Do you have only one record for 2000, and one for 2001? or at least can you define a relationship (I dunno... CustomerID ->CustomerID?) which will get the records for that customer (project, asset type..., whatever)?
Create a calculation YearPrevious = Year - 1
Create a relationship from the table to itself that includes the relationship criterion:
CapitalTable::YearPrevious = CapitalTable2::Year (CapitalTable2 is a second Table Occurance of the table CapitalTable)
Then for any record you can see the return on capital - it is:
Income / Capital <--- where that capital figure is picked up from the relationship you just created
Thank you very kindly for your replay. I am not equiped to understand this yet. I don't know what is Table Occurance and how to populate CapitalTable2. It all sounds very logical, but it is not happening for me.
Perhaps my thinking is on the wrong path.
I have 3 tables, which really should be one. I did not want too many fields in one table because I import all updates from Excel, too many fields are difficult to manage.
All 3 tables are identified by Ticker and Year, which is how I defined the Relationships. The 3 tables always have the same number of records (this makes me feel silly). I then created a seperate table to perform calculations, pulling records from each of the 3 tables.
One of the caluclation requires me to use current year income, and previouse year assets.
I suspect there are easier ways to keep the arrangement clean and simple, but I have no idea how. Thanks for your help.
I got it!
Thanks a million for the briliant idea.
Please do comment on my 3 table relationships. I am not sure that was the best thing to do.
"I don't know what a Table Occurance is" - Don't worry about learning about Case Statements and the syntax of a MicddleWords funstion now - you can add any of that knowledge any time later with 30 seconds reading of the Help file. But: you will not be able to (easily) change your file structure of Table Occurances once you realise that the way you started out doesn't accommodate the inevitable expansion that your system will enjoy. I beg you to read the links in this post, and spend some time understanding it. It is a bit tricky to get your head round at first, but it is the only tricky thing about Filemaker, and it will quickly become clear once you use it.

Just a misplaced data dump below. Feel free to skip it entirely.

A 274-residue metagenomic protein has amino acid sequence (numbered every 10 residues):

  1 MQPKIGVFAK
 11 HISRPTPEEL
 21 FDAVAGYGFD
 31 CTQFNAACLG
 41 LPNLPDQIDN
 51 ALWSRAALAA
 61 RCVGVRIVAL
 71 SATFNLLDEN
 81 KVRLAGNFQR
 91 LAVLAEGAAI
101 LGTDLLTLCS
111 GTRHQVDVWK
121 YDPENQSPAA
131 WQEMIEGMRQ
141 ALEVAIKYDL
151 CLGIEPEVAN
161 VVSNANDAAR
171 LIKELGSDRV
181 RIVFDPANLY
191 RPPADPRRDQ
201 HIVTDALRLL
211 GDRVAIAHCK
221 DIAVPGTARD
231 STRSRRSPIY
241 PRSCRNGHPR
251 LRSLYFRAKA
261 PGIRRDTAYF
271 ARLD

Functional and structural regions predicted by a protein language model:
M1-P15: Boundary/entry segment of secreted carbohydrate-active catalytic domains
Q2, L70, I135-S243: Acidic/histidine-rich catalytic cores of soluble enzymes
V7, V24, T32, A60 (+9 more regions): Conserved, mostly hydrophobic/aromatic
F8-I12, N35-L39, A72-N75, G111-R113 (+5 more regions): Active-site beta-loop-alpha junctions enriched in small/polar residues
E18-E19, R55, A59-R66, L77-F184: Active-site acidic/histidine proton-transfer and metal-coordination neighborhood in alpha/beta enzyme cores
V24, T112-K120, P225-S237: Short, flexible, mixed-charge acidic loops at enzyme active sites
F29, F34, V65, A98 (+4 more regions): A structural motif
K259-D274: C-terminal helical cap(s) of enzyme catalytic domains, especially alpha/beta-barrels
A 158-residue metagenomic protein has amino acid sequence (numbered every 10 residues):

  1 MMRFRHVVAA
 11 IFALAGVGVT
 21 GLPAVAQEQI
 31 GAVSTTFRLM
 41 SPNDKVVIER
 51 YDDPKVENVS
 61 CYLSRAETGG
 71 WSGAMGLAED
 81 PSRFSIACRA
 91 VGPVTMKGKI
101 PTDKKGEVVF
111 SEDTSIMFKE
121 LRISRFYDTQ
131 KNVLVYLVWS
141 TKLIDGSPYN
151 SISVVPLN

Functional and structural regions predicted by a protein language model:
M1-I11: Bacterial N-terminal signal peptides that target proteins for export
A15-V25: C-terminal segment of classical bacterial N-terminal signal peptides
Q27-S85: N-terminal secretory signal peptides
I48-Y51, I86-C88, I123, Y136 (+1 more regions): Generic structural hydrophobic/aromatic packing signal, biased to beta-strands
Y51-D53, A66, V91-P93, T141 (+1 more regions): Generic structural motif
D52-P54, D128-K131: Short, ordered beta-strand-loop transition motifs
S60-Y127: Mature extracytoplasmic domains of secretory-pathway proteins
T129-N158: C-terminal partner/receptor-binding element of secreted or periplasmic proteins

In the post Phil says, "There's no right and wrong way", and of course the Anchor & Buoy is only one suggestion of how to organise TOs. But I would say, "Use it first, and only after you've understood it should you recommend changing to another system."
"...and how to populate CapitalTable2." - you don't have to. The data that is in CapitalTable1 will be replicated (or think of it as that) in CapitalTable2. The tutorials above will explain that.
First thoughts are that you don't need more than one table, escpecially if your reasoning is just to keep down the number of fields, or because you are importing from Excel. But then we can't pass comment on your table needs until we know what you are trying to do.
We know you have a table of investments, which have the fields:
...and you may have hundreds of calculations which are derived from that basic data ('Return' being one of them). What other basic data do you hold in the file system? Customers' names,for example?
Thanks for the post. I have been thinking about solutions for sometime while learning how to use FM. I must share with you where and how I get data input so I can get around what I do not already know about FileMaker.
I read 10-Ks, the SEC filing of financials by businesses. I read a great many of them. These documents are filed annually (acutally quarterly, but no matter). There are 4 basic statements filed: Income, Balance, CashFlow and Change in Equity.
For my analysis, I need the first three statements. For each company, there are multiple years of data needs analysis, usually more than 10 years.
The way I identify a unique record is by a set of Ticker and Year.
For example, KO and 1999 defines the statements for CocaCola for the year 1999.
So for each Ticker and Year, it defines Income, Balance and CashFlow of a particular business for a given year.
These statement are already downloaded from SEC website in Excel files, but not in a readily importable format. I must select data from each statement and transpose it to the form that can be imported by FileMaker.
Income Statement contains the following fields:
Balance Sheet Contains:
CashFlow Statement contains:
End of Data sets.
As you can see, I have three sets of data all related by the same set of Ticker and Year.
Ideally, they should go into one table. But the way financial statements are published is tricky. We have 3 years for Income and CashFlow statements, and 2 years for Balance for each of the 10-K filing. So when I import data, it is guarenteed that I have to import them seperately, on individual basis. This is the reason I went to three tables. It makes the routin import more managable, and I can see more easily if there are problems.